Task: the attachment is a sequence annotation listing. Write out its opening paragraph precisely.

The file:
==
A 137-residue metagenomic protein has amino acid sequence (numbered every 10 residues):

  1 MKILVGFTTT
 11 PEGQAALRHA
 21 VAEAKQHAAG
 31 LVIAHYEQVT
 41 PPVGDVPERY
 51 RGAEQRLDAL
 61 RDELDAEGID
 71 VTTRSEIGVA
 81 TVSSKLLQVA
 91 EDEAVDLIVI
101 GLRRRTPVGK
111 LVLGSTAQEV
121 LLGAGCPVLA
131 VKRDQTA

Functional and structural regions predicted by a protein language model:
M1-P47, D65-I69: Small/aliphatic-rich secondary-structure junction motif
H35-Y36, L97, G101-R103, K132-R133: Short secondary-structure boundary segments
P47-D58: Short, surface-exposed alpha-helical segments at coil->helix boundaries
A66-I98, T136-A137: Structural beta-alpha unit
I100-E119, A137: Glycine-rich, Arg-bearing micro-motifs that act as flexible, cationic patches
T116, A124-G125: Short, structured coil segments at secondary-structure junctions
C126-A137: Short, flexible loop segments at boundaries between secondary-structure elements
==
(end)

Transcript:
A 137-residue metagenomic protein has amino acid sequence (numbered every 10 residues):